CoCo clinic provides key follow-up services for COVID-19 patients.

In the wake of the COVID-19 pandemic, USF Health continues to find ways to innovate and collaborate to benefit the Tampa Bay area.  A recent effort is the creation of the COVID-19 Confirmed Clinic.

The virtual clinic provides follow-up services to COVID-19 patients discharged from Tampa Bay area hospitals as part of a telemedicine outpatient clinic. The clinic has tracked more than 700 patients since its launch in early April.  Virtual appointments offer volunteers a way to track continued symptoms and well as help patients on the road to full recovery.

Medical students, along with nurse practitioner students, play a couple of vital roles within the clinic which include regularly following up with patients and building databases that will help analyze whether certain factors contribute to COVID-19 risk or protection.  Senior USF Health student volunteers conduct regular welfare checks, offer support and discuss any symptoms that haven’t been resolved.

“Volunteering with the clinic has been a unique educational experience.  The clinic administrators do a great job of turning every opportunity into a teaching moment,” said Joshua Mizels, Morsani College of Medicine fourth-year medical student and clinic volunteer.  “My classmates who all volunteer have had the opportunity to keep interacting with patients, giving us the opportunity to learn more about what they are going through during this pandemic.  The experience from this opportunity has been invaluable toward my medical education. ”

“Our COVID19 Confirmed clinic, COCo for short, has been an important part of our great TGH/USF response to the pandemic,” said Dr. Elimarys Perez-Colon, assistant professor of medicine, vice chief of medicine at Tampa General Hospital, and medical director of the COVID-19 Confirmed Clinic. “We have been successful in offering close follow up to patients keeping them out of the hospital when able, monitor patient’s vital signs remotely to identify patients at higher risk, safely linking patients to care and offering education and reassurance to patients with COVID19 in the Hillsborough county. The data collected will assist our department of health to better understand the distribution and epidemiology of COVID19 in our county. This effort wouldn’t have been successful without the assistance and compassionate care offered by our trainees including internal medicine, med-peds and pediatric resident physicians, senior medical students, nurse practitioner students and physician assistant students. Over 150 trainees have played a part in the care of over 680 patients since the beginning of the project”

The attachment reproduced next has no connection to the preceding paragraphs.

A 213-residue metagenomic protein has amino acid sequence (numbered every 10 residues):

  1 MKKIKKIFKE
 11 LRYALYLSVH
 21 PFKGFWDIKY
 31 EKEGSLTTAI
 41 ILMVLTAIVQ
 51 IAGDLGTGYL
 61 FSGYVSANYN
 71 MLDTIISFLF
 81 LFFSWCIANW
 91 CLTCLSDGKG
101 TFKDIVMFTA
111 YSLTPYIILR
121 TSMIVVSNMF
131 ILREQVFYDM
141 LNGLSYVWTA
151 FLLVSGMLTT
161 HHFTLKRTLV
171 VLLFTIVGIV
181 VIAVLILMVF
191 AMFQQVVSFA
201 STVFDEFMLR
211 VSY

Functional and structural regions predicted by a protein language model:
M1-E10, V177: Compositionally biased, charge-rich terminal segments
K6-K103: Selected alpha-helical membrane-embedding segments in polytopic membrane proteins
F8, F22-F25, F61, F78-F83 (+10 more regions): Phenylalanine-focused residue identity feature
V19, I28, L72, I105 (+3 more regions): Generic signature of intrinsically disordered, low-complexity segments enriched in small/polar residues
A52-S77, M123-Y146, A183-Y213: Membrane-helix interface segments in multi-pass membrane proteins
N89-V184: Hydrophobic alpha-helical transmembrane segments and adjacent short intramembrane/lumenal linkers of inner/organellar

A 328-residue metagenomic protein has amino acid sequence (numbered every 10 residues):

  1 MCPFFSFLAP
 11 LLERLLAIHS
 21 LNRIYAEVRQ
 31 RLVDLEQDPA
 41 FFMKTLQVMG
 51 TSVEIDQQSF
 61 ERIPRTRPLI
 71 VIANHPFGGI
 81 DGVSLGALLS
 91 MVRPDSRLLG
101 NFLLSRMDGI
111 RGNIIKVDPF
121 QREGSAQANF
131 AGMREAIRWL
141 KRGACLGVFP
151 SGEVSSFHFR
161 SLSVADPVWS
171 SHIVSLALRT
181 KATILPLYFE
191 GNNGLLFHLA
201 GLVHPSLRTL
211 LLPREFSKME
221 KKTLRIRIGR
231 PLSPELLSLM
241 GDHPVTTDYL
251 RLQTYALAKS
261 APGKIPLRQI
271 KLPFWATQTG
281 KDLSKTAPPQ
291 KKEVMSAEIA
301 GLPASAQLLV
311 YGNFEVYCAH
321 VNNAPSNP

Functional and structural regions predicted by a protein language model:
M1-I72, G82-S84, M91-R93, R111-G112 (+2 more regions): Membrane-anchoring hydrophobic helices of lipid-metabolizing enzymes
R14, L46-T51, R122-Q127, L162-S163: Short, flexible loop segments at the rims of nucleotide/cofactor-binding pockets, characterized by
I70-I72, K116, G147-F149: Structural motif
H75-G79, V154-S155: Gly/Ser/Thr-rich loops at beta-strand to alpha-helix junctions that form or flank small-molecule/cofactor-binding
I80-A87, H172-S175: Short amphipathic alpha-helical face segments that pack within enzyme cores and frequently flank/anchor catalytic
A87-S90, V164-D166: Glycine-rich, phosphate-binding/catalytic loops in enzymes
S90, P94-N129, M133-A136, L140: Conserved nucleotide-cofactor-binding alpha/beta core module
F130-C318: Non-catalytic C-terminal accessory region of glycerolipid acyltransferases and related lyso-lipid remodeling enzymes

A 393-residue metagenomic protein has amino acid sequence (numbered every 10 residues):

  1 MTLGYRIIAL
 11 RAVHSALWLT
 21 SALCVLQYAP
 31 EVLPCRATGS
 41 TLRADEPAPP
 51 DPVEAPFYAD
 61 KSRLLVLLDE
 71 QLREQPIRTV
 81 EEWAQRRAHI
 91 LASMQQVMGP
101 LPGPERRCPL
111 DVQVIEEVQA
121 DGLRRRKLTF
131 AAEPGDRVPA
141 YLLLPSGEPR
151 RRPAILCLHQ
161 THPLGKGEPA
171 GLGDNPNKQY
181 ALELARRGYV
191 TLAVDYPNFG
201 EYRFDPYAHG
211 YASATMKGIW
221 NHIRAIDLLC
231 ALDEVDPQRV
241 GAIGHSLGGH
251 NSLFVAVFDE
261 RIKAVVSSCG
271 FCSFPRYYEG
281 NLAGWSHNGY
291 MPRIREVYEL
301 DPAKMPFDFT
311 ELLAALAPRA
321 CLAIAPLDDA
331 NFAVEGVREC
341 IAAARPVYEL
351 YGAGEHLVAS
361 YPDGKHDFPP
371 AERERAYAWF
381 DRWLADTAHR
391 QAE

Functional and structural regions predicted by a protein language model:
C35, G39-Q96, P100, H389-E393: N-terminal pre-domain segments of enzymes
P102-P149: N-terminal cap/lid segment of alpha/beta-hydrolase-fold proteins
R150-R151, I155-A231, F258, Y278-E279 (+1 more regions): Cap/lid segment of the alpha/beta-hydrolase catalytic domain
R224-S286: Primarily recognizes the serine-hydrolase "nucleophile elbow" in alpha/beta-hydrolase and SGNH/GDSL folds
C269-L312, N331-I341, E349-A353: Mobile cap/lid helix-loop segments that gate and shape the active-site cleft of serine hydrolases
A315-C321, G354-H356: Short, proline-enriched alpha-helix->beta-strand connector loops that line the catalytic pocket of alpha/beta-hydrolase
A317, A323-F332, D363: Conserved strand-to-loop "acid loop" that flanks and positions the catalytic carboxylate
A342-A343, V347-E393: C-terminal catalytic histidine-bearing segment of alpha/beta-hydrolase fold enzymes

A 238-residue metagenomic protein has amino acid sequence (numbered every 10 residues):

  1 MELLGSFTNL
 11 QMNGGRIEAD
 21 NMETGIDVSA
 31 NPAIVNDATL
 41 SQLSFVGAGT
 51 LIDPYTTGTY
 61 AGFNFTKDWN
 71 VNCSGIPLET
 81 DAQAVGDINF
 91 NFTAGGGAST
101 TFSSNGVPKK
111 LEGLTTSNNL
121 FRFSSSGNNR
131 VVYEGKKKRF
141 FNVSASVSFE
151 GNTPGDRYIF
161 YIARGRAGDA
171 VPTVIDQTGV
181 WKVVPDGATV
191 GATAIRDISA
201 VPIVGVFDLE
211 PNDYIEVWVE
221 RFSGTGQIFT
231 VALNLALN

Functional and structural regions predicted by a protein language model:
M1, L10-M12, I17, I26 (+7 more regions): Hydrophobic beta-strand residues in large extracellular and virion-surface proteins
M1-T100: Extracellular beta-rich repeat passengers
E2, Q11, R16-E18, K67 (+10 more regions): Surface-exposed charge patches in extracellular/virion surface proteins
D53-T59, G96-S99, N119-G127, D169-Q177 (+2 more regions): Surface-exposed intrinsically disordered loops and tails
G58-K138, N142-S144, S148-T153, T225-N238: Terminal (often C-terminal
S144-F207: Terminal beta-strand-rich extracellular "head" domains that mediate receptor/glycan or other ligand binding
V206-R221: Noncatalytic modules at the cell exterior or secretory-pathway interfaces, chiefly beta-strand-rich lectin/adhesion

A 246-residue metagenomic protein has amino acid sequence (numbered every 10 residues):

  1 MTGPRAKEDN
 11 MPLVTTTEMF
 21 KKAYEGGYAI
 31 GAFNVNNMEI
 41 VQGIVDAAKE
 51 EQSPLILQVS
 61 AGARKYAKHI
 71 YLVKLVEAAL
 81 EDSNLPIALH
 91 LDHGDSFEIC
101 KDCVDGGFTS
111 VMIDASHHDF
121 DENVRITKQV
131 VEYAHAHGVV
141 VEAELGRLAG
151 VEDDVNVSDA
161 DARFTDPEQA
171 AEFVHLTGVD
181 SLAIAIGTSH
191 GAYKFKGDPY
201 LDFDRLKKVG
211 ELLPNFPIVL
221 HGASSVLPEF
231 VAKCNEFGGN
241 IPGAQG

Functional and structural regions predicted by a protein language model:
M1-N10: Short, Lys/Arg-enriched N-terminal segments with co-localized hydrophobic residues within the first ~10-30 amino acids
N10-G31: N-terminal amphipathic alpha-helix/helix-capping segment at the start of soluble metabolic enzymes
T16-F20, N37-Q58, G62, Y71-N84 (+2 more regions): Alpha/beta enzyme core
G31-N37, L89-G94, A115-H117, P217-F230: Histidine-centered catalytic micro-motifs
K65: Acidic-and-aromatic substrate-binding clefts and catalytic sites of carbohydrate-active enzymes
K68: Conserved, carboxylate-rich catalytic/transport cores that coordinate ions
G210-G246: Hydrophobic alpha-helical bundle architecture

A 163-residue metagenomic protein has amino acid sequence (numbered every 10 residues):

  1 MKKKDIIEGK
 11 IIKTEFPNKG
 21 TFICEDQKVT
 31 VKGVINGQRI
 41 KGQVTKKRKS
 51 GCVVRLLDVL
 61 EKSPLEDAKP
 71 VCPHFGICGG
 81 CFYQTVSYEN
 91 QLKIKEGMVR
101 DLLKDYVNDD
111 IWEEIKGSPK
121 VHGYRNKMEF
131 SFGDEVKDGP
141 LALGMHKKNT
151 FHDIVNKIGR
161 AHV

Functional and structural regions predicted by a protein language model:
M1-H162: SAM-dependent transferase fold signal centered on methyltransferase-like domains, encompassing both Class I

Dr. Perez-Colon predicts that the clinic will play a key role as the Tampa Bay area slowly continues to open back up. Other hospital organizations in the southeast region of the United States have taken notes on what she and her team have accomplished in a short amount of time.  She said it’s important for hospitals and health care organizations to continue to collaborate if the goal is to help prevent future outbreaks.

Clinic leaders are working with their partners in Tampa General Hospital and the Florida Department of Health to make the clinic a permanent resource for the Tampa Bay community.  As part of their business proposal, the space would also be used to conduct critical COVID-19 research.

CoCo Clinic statistics as of June 1, 2020:

  • 1351 Total patients
  • 103 telehealth appointments completed
  • 4 in-person appointments completed
  • 29 patients’ vitals monitored via EPIC Care Companion
  • 10 patients’ vitals monitored via Masimo